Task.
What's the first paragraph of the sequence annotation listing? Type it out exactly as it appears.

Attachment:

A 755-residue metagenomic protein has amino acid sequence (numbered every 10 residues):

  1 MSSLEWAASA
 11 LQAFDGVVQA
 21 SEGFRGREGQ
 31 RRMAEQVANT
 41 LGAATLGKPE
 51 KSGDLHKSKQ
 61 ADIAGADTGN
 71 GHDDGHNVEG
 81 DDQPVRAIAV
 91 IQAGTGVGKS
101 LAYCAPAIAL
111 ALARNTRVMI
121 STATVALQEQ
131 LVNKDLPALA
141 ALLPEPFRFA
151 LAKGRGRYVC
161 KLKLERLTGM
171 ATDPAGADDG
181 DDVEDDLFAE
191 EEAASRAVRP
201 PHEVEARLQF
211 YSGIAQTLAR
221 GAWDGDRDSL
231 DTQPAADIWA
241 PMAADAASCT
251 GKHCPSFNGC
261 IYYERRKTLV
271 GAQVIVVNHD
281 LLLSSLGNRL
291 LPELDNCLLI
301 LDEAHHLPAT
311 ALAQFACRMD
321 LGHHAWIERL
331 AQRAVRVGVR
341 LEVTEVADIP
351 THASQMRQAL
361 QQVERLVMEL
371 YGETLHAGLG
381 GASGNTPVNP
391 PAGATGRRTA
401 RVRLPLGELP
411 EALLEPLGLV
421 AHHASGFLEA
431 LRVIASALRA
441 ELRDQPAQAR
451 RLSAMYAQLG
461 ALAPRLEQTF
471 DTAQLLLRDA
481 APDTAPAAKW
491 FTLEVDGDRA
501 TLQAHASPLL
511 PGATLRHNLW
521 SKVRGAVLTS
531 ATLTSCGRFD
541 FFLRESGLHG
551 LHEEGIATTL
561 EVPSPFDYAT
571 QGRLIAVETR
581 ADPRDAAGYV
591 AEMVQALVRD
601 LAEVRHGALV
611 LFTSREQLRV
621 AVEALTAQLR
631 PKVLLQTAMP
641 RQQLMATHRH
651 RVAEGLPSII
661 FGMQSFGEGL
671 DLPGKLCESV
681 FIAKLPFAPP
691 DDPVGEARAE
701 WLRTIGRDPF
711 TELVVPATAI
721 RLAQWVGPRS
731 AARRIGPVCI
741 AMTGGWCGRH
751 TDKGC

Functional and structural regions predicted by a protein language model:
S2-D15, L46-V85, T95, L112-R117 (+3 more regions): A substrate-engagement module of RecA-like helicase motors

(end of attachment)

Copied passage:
A 755-residue metagenomic protein has amino acid sequence (numbered every 10 residues):